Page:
[Motivated reasoning]: we pay attention to information that confirms our beliefs and reject information that challenges them.
"I want to tell you a secret. I see dead people. They don't see each other. They only. see what they want to see. They don't know they're dead."
From the movie "The Sixth Sense"
My grandma really loves her daughters. And she has got very lovable and capable daughters. My aunt, for example, always loses her jobs. But as my grandma states, it is just because she is overqualified. Furthermore, my aunt always hangs on chaotic men and has been divorced several times. But, of course, it has never been her fault. Finally, my aunt has some debts, but she can usually cope pretty well with money. At least that is what my grandma thinks. For others it may seem as if my aunt is not that capable. But certainly my grandma is very capable in one aspect: The aspect of motivated-reasoning and self-deception.
The term motivated-reasoning refers to a kind of self-regulation that enables people to believe in favorable things, although there is some severe evidence to disprove those beliefs. Motivated-reasoning is closely linked to terms like "wishful thinking" and "denial" and might lead to "unrealistic optimism" or "self-deception". It especially occurs in situations that threaten one's self-concept or previously held expectation of ones future. Imagine for example, somebody is fired from a job, although that person believes him or herself to be an intelligent and capable employee. Or a man who believes he is happily married, but then his wife comes home smelling of someone else's after-shave. Both persons are potential victims for motivated-reasoning, because motivated-reasoning enables them to keep their positive beliefs. The fired person - imagine she is a woman - might, for example, consider she was fired be-cause the boss was sexist. And the cheated husband might convince himself that the smell of cologne is the result of his wife standing very close to another man on the tram.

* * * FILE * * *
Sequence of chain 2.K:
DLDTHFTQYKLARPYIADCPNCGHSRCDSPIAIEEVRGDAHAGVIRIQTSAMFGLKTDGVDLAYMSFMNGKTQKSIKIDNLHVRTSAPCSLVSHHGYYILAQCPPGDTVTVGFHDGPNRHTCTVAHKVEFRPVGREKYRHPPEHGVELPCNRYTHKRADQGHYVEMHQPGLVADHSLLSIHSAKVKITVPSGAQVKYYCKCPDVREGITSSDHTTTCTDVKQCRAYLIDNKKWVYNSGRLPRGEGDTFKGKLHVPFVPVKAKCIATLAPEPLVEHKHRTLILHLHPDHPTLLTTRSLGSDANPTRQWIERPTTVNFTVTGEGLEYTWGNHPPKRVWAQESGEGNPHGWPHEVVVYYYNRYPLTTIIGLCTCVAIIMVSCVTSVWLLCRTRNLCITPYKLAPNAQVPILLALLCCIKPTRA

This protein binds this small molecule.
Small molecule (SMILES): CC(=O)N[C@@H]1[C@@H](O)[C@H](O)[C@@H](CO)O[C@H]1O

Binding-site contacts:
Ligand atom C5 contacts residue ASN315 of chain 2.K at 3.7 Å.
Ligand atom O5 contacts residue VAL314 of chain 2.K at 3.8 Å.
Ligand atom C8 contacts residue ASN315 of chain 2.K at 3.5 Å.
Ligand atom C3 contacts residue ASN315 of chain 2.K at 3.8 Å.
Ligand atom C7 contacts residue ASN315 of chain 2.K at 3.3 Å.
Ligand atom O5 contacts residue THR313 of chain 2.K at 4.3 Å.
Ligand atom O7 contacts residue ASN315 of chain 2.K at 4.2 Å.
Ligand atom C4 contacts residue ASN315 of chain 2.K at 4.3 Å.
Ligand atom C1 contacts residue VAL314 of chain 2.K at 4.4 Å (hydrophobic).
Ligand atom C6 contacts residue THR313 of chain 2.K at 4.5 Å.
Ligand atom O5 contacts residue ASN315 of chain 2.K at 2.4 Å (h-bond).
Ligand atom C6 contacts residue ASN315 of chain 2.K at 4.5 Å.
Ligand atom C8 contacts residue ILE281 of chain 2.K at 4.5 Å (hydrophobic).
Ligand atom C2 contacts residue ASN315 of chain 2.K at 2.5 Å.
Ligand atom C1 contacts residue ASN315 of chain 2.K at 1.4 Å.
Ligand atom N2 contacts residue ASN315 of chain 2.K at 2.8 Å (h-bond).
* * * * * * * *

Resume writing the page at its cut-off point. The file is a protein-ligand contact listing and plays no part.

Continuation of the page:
Anyone who has seen the movie "The Sixth Sense" - or read the introductory quote - can guess how far motivated-reasoning and self-deception can go. Convincing oneself of being alive instead of being dead is, of course, a very uncommon topic of self-deception, nevertheless motivated-reasoning is a widespread-phenomenon. People have the ability - and often also the opportunity - to see a glass as being half full or half empty. Guess what they are doing! Right. Therefore, motivated-reasoning does not only occur when beliefs are threatened and people want to retain them, but also when they acquire them. Likewise, the beliefs of being happily married and of being intelligent may never have been realistic beliefs but instead flattered results of motivation.
Yet, certainly, the wise learn many things from their enemies; for caution preserves all things. From a friend you could not learn this, but your foe immediately obliges you to learn it. For example, the states have learned from enemies, and not from friends, to build lofty walls, and to possess ships of war. And this lesson preserves children, house, and possessions.
The present theory then must be considered to be a suggested program or framework for future research and must stand ...
It’s saying no.
That’s your first hint that something’s alive. It says no. That’s how you know a baby is starting to turn into a person. They run around saying no all day, throwing their aliveness at everything to see what it’ll stick to. You can’t say no if you don’t have desires and opinions and wants of your own. You wouldn’t even want to.
No is the heart of thinking.